Rebuilding Place in the Urban Space

"A community’s physical form, rather than its land uses, is its most intrinsic and enduring characteristic." [Katz, EPA] This blog focuses on place and placemaking and all that makes it work--historic preservation, urban design, transportation, asset-based community development, arts & cultural development, commercial district revitalization, tourism & destination development, and quality of life advocacy--along with doses of civic engagement and good governance watchdogging.

Saturday, February 23, 2013

Another video on the Toronto Streetcar system from the transit workers: transit as an urban industry

Back during the initial streetcar study in DC (DC Transit Futures), I made the point that if DC were to (re)develop streetcars to the extent discussed, then we could work to even develop streetcar manufacturing facilities, not unlike what happened in New Orleans, when they created a manufacturing plant there to construct the streetcars for the then new Canal Street line.  See the past blog entry, "DC as a center of streetcar manufacturing excellence?"

As importantly, in the context of industrial jobs, other than construction and building maintenance (plumbing, electrical, etc.), transit--maintaining the vehicles--is one of the only major industrial/craft industries left in "the city."  For example, in DC with WMATA ("Metro"), you have diesel engine mechanics for buses, track maintenance people, etc.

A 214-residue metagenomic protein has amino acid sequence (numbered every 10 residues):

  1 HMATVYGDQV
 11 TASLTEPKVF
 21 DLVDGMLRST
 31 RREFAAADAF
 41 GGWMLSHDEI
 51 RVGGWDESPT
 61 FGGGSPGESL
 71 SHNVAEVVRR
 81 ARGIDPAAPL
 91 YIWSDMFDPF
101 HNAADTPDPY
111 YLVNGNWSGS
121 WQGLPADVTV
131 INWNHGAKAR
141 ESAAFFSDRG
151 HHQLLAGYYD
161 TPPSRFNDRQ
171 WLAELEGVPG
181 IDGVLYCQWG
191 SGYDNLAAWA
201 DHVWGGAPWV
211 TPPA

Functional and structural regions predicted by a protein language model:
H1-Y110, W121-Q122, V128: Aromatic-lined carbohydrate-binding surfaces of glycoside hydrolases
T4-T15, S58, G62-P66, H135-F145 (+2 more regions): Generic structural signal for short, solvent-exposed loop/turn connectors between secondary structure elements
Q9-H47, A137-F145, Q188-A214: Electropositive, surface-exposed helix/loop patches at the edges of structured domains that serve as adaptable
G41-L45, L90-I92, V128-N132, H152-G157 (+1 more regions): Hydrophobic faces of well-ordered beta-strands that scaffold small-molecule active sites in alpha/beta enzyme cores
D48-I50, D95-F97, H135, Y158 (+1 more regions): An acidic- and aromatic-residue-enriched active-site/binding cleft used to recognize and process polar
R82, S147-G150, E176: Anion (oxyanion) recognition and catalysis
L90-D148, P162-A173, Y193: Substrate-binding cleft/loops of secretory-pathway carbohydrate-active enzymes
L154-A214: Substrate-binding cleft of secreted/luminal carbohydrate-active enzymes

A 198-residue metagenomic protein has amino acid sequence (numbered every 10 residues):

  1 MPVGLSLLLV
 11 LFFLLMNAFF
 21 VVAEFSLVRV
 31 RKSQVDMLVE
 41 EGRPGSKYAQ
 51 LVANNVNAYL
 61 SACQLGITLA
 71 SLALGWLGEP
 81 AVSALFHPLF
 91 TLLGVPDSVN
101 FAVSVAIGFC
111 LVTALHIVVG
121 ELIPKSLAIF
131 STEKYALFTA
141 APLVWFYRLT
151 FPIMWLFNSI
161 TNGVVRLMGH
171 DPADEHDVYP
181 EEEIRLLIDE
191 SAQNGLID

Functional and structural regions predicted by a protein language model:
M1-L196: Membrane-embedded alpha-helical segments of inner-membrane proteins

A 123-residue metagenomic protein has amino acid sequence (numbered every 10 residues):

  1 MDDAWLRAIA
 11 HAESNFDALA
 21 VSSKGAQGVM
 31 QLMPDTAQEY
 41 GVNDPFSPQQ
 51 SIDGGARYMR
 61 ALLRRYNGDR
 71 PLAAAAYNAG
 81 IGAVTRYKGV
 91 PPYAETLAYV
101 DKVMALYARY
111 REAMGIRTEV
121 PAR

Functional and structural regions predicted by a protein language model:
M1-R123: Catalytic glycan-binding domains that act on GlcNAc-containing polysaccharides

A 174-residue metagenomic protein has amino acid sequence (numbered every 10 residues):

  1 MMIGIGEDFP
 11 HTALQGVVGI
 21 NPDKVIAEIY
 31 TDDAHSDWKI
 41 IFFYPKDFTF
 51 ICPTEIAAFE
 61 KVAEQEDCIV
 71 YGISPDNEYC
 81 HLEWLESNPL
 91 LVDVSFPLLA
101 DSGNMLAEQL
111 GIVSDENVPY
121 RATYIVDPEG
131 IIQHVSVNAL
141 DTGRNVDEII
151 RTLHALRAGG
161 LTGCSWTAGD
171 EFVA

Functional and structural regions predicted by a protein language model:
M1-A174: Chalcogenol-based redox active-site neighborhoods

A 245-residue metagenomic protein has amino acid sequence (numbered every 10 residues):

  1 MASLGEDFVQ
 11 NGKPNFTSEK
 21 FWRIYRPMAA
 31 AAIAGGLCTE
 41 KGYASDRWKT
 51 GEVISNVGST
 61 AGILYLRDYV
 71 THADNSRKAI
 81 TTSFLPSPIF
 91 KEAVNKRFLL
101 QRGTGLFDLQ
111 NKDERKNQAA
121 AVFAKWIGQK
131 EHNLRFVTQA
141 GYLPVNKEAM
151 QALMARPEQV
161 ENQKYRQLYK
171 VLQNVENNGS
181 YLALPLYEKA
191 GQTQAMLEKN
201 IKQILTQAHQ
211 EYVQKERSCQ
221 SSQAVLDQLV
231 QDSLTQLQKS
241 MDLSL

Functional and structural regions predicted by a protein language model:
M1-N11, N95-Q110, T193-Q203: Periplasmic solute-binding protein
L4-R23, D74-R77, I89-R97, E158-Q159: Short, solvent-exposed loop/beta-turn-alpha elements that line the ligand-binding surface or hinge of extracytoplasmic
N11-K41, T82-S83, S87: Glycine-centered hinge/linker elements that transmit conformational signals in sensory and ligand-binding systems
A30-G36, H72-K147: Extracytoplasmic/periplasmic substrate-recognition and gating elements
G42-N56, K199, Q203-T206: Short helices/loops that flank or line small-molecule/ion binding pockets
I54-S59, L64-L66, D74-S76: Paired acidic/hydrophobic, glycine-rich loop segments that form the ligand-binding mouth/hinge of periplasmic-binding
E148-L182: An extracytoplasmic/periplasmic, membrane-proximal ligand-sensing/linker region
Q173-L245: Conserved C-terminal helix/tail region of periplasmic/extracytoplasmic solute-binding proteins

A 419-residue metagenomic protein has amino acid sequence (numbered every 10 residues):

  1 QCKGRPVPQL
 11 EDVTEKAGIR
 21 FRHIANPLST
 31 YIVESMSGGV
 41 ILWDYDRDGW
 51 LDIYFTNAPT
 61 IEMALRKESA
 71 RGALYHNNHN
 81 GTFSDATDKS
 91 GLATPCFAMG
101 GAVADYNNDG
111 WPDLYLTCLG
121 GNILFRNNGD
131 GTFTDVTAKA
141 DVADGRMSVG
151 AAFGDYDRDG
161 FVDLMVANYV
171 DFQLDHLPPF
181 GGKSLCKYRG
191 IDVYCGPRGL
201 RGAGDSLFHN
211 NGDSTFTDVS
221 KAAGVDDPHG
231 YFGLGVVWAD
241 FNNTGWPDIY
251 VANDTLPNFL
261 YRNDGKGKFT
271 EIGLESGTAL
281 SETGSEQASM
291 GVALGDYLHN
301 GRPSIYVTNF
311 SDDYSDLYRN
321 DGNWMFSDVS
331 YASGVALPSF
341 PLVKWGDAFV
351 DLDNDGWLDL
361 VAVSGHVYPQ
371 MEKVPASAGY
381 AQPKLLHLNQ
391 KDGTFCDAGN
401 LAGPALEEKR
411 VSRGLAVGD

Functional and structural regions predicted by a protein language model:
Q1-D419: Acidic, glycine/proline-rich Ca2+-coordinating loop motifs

Looking into the Amtrak Maintenance FaciltyLeft: looking into the Amtrak maintenance facility in the Ivy City Yard from a nearby street overpass.

Similarly, DC needs to think of Amtrak as a local industry, because many locomotive engineers and other "industrial" workers involved in the running of the Amtrak passenger rail service are based here.  See "Commuter Railroads and Amtrak."

Anyway, the Toronto Transit Maintenance Workers have another great video (they are worried about their jobs refurbishing streetcars being outsourced) about the Toronto Streetcar "Lifecycle Enhancement Project," which completely restores and rebuilds streetcar vehicles on a 5 year cycle, to maintain their useful life.

Granted the union workers take all the credit for this, when of course, it is equally a management initiative and commitment.  Nevertheless, the video is well done and shows the various sections of the Hillside Maintenance Shops involved in the 5-week process of rebuilding the car.

It's a well done video.  (Too often such videos are not.)

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